Reflections: Essays, Aphorisms, Autobiographical Writings
Houghton Mifflin Harcourt, 19.02.2019 - 352 Seiten
“This book is just that: reflections of a highly polished mind that uncannily approximate the century’s fragments of shattered traditions.” — Time
A companion volume to Illuminations, the first collection of Walter Benjamin’s writings, Reflections presents a further sampling of his wide-ranging work. Here Benjamin evolves a theory of language as the medium of all creation, discusses theater and surrealism, reminisces about Berlin in the 1920s, recalls conversations with Bertolt Brecht, and provides travelogues of various cities, including Moscow under Stalin.
Benjamin moves seamlessly from literary criticism to autobiography to philosophical-theological speculations, cementing his reputation as one of the greatest and most versatile writers of the twentieth century.
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Walter Benjamin's parents belonged to the Berlin Jewish upper-middle class, and
his childhood was protected by an elegant household of refined dîners and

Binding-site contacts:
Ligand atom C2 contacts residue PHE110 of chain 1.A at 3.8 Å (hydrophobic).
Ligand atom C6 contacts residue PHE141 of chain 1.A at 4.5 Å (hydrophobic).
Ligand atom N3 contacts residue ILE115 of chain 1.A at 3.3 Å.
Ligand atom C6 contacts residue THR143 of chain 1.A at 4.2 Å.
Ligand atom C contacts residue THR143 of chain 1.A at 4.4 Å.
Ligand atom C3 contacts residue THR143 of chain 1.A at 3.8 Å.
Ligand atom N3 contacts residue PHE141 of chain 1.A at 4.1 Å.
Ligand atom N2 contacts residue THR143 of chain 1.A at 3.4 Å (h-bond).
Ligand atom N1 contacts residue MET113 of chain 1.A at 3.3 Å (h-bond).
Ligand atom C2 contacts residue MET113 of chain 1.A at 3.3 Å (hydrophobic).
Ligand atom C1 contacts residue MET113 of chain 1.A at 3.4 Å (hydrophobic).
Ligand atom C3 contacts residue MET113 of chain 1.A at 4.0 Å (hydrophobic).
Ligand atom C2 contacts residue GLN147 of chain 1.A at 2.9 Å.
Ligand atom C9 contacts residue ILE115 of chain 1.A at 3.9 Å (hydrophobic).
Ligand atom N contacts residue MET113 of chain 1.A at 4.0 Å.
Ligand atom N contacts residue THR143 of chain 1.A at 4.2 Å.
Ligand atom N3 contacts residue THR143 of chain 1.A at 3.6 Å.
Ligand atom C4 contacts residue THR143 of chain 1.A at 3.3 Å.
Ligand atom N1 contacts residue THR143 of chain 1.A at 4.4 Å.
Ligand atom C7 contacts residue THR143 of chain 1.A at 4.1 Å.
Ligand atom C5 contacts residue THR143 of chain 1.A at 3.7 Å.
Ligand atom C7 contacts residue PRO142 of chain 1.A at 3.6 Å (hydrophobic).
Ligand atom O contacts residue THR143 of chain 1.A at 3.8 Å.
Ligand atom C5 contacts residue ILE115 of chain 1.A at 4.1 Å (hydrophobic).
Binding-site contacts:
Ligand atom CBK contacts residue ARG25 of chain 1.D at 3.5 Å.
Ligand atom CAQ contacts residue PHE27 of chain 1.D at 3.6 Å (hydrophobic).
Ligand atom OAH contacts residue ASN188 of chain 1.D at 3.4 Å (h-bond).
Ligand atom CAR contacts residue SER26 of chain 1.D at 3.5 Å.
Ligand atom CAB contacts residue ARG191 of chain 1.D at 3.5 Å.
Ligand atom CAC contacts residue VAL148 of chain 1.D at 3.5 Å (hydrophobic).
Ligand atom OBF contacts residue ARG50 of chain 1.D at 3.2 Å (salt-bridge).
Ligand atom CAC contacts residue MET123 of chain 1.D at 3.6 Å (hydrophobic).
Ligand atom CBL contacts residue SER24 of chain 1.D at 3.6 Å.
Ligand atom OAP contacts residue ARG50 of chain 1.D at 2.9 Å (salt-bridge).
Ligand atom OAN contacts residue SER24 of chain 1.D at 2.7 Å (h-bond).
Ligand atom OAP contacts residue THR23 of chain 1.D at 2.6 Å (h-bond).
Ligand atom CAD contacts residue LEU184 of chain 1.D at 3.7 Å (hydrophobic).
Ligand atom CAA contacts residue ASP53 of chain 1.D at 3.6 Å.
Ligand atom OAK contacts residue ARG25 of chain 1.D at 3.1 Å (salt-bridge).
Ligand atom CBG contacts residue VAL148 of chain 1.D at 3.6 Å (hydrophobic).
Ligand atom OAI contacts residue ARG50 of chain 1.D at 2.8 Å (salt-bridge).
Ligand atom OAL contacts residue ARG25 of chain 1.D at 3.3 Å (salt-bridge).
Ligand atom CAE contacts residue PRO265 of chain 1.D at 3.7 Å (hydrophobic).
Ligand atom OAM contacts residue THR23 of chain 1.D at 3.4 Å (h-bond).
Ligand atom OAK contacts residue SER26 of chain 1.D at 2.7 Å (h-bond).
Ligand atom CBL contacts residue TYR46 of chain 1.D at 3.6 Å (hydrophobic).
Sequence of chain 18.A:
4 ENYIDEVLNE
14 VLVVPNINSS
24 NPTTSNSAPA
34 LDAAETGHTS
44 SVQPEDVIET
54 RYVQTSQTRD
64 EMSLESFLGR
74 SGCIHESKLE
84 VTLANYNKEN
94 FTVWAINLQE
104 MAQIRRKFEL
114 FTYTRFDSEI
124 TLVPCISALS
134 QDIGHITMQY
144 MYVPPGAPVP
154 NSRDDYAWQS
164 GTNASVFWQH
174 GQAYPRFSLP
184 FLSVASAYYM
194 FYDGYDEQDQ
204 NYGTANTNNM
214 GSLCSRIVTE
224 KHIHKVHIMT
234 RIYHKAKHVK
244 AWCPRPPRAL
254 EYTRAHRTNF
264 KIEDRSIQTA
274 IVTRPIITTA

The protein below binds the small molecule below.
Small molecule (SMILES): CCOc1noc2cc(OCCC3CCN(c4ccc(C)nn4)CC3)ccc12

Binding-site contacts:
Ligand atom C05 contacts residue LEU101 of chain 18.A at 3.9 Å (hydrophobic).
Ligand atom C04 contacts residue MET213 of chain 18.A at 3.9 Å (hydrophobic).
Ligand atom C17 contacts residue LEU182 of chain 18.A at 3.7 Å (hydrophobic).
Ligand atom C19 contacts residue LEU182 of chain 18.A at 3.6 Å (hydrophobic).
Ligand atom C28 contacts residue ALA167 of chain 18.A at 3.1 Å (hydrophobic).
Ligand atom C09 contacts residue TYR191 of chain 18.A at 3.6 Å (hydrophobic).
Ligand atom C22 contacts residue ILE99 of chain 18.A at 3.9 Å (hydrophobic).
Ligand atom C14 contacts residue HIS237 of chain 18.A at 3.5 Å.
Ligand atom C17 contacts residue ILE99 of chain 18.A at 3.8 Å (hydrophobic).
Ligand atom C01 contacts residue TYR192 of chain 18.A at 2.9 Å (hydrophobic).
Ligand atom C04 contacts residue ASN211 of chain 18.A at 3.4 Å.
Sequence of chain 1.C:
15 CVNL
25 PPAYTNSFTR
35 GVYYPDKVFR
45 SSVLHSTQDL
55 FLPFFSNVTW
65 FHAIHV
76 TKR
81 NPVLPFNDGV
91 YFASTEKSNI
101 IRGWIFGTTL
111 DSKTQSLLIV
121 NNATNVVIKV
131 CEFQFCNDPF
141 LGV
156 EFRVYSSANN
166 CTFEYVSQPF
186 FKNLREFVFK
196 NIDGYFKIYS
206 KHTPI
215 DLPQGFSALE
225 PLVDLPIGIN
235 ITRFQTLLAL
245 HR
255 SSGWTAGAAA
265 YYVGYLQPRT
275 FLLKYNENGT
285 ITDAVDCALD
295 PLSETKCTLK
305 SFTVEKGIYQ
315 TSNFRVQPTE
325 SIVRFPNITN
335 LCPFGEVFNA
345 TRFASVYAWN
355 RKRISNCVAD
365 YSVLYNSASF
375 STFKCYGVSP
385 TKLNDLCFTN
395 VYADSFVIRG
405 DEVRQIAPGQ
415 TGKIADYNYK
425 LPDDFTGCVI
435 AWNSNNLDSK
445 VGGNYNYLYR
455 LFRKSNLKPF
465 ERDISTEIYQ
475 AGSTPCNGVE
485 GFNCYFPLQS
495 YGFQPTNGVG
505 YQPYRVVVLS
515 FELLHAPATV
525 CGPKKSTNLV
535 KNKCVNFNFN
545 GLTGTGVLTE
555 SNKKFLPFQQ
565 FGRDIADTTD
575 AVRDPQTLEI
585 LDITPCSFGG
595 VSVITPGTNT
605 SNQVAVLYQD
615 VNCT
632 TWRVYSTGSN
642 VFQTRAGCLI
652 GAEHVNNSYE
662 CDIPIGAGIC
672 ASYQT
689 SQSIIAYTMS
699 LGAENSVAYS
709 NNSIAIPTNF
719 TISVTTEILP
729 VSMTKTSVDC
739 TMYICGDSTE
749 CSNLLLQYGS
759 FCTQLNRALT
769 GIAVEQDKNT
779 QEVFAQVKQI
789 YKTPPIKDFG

prescribed shopping excursions, the inevitable governesses, and the best
I do not mean his book On Foot in Berlin, which was written later, but the
Celebration that our walks together in Paris received in our native city, as if we
were returning to harbor, the jetty still rising and falling as on waves under the
feet of ...
I never slept on the street in Berlin. I saw sunset and dawn, but between the two I
found myself a shelter. Only those for whom poverty or vice turns the city into a
landscape in which they stray from dark till sunrise know it in a way denied to me.
I have therefore known it nailed in some corner of the corridor, whence, shrilling
from the darkness, it augmented the terrors of that Berlin apartment with the
endless passage leading from the half-lit dining room to the back bedrooms.
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We can remark in passing that there is no better starting point for thought than laughter. In particular, thought usually has a better chance when one is shaken by laughter than when one’s mind is ... Vollständige Rezension lesen